COSC-211: Data Structures
Home Schedule and Assignments
Meeting times: MWF 9-9:50am
Location: Science Center A011
Prerequisites: COSC-111 (Introduction to Computer Science I) or the equivalent at another institution.
Overview: A fundamental problem in computer science is that of organizing data so that it can be ussed effectively. This course introduces basic data structures and their applications. Major themes are the importance of abstraction in program design and the separation of specification and implementation. Program correctness and algorithm complexity are also considered. Data structures for lists, stacks, queues, dictionaries, sets, and graphs are discussed. This course will be taught in Java.
Instructor: Kristy Gardner
Office: Science Center C215
Office hours: Tuesday 4-5:30pm, Thursday 2-3:30pm. If you are unavailable during my regular office hours, I can often find time to meet by appointment at other times MWF. I am rarely available to meet outside of office hours on Tuesdays or Thursdays.
TAs: Ana Verma, Billy Jang, and Cole Stephens
TA evening help sessions: Sunday 6-8pm (Billy and Cole), Wednesday 7-9pm (Ana and Cole), Science Center C101
There is no required textbook, but the following book is a good reference:
Open Data Structures (in Java), by Pat Morin. Available online here (click on the links to the Java edition)
1. Homework (25%). There will be homework assignments roughly weekly. Most of these will be programming assignments, but a few will be written.
Deadlines, late days, and extensions: Homework must be submitted by the day and time at which it is due. You may take 5 late days during the semester. These can be used for any reason, without penalty, and you do not need to ask me or tell me that you are using them. Details:
- The time at which the assignment is due is the cutoff for what constitutes a "day" (that is, if the homework is due in class on Friday, then if you submit it between 9am on Friday and 9am on Saturday it is one day late, if you submit it between 9am on Saturday and 9am on Sunday it is two days late, and if you submit it after 9am on Sunday it is three days late).
- You may use up to 2 late days without penalty on any individual assignment.
- If you submit an assignment 3 days late (or one day beyond your total remaining number of late days, if you have fewer than 2 late days remaining), you can receive up to half credit on the assignment. This will count as having used 2 of your penalty-free late days.
- Work submitted more than 3 days late (or more than one day beyond your remaining number of late days) will not receive credit.
I will grant additional extensions only if I hear from your class dean that you are facing extenuating medical or personal circumstances.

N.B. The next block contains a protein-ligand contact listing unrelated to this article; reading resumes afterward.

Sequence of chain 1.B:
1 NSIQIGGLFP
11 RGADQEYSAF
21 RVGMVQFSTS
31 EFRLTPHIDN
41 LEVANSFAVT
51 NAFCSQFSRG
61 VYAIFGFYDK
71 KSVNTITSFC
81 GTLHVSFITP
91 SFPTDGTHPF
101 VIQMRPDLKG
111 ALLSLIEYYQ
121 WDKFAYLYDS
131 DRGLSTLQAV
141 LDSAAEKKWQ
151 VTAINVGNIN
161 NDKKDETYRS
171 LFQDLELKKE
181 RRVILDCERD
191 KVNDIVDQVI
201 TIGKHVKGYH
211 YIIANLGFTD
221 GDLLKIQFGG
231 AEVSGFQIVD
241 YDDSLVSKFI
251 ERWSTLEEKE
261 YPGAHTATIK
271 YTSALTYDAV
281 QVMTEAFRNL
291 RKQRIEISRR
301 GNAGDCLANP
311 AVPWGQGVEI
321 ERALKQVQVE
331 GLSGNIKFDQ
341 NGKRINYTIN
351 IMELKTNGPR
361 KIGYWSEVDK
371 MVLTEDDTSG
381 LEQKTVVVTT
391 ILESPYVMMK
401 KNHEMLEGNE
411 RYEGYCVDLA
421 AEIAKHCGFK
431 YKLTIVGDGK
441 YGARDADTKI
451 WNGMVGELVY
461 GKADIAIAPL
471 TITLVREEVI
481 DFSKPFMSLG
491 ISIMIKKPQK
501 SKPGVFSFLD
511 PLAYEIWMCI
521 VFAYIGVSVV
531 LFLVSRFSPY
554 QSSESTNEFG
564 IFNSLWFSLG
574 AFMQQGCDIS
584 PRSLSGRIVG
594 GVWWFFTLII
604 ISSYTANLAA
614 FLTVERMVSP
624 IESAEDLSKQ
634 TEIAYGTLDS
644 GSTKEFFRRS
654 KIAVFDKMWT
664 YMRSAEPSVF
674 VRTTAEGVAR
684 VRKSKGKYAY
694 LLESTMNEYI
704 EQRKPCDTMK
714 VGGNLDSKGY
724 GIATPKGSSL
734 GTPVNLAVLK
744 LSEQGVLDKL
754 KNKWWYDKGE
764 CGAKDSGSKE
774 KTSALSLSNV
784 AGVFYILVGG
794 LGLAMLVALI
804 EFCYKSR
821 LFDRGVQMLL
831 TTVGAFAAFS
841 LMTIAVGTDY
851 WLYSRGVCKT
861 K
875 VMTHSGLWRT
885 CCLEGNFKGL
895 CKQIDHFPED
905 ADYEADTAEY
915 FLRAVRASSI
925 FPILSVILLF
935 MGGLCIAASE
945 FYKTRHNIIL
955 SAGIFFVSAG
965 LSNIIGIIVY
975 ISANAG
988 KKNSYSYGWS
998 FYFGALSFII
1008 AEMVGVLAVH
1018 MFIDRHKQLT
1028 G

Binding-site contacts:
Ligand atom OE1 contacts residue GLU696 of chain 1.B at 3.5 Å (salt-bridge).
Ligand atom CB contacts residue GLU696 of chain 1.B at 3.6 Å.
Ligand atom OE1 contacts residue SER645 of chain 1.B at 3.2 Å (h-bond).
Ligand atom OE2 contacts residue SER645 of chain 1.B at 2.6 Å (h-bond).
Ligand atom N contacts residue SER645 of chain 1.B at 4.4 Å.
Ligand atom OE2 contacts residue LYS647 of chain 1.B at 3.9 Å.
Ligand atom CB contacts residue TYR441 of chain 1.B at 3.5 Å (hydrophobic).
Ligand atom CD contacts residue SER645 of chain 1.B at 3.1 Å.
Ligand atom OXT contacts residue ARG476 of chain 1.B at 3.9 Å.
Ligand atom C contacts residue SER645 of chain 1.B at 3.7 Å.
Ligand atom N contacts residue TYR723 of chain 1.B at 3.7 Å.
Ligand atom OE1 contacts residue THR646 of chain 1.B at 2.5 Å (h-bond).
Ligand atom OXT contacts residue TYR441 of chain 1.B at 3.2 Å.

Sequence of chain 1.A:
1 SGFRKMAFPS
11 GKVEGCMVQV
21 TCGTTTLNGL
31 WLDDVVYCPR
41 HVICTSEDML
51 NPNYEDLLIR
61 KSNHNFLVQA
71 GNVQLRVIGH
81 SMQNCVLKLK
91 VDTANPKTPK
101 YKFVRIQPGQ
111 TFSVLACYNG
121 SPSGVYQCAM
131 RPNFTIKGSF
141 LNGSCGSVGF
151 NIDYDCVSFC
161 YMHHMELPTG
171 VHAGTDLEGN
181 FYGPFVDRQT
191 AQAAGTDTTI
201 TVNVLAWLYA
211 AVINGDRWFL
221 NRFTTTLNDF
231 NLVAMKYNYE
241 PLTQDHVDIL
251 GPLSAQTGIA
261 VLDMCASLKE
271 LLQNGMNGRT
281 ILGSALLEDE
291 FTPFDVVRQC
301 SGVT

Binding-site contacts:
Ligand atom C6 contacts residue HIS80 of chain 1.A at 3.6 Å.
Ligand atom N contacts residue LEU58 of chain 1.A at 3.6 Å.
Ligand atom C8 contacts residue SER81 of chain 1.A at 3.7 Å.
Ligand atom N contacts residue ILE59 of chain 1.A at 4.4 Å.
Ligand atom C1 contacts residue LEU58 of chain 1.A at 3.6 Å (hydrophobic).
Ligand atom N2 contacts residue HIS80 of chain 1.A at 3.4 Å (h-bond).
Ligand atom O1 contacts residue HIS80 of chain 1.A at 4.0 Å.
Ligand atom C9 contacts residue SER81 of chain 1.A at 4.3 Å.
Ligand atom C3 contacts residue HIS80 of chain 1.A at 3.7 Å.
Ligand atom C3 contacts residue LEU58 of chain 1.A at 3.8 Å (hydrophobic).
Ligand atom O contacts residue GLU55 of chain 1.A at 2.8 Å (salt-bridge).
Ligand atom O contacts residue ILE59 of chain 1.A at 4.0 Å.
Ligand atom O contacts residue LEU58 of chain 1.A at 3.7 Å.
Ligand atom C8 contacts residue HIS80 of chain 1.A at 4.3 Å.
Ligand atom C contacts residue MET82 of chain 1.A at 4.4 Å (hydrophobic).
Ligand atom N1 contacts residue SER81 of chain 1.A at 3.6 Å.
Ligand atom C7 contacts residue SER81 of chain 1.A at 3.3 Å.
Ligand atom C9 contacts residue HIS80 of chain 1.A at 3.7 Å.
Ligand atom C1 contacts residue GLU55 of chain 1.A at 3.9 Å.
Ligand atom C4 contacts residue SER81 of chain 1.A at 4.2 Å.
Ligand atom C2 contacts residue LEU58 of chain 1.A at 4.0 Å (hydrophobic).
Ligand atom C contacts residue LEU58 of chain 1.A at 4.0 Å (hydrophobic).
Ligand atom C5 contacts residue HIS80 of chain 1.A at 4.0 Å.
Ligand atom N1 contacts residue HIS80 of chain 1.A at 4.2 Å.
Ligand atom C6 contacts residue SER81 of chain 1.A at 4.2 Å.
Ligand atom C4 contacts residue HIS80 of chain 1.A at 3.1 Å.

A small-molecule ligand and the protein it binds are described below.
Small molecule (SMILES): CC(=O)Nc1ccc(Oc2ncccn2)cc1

2. Midterm exams (20% and 25%). There will be two in-class midterm exams, the first in early March and the second in early April. The first midterm will be worth 20% of your grade, and the second midterm will be worth 25% of your grade.
3. Final exam (30%). There will be a cumulative final exam, scheduled during exam week. Please do not make end-of-semester travel arrangements until after the final exam schedule is announced.
I will not take attendance, but I strongly encourage you to attend all class meetings. You likely will find it difficult to keep up with the material if you do not come to class, and I will not use office hours time to teach you material from lectures that you decided to skip.
In general, you are expected to do your own work in this class unless otherwise specified. You may discuss how to approach assignments with other students who are currently taking the class, but all code and written work must be your own. A rule of thumb is that after discussing assignments with other students, you should have new ideas but no new materials (written notes, code, photos of the whiteboard, etc.). Copying code in any way (including but not limited to: transcribing code you are reading from someone else's screen, having someone dictate code to you, emailing your code to someone else, copying and pasting someone else's code, collaborating with someone to the point where it looks like code has been copied, etc.) is strictly forbidden.
If you discuss an assignment with other students in the class, please note their names in a comment at the top of your submission. You do not need to note if you consulted with me or the course TAs. Do not discuss assignments with anyone other than myself, the course TAs, and students currently enrolled in the class, and do not look for solutions on the internet.
Exams must be completed individually, without the help of notes, textbooks, the internet, or other people.
If you are unsure whether something constitutes academic dishonesty, please ask me. There's absolutely no penalty for coming to talk to me about whether a certain form of collaboration is allowed.
If you are struggling...
Please come see me. In addition to my office hours and the TA-led evening help sessions, the Dean of Students office offers peer tutoring if we decide you would benefit from some extra time spent one-on-one with a peer tutor. Should you need support related to challenges beyond this course, I encourage you to seek help from the numerous resources available on campus, including but not limited to your class dean, your RC, the health center, and the counseling center.
If you have a documented disability that requires accommodations, you will need to contact Accessibility Services (firstname.lastname@example.org or 413-542-2337). After you have arranged your accommodations with Accessibility Services, please set up a time to meet with me to discuss how we can best implement your accommodations in this class.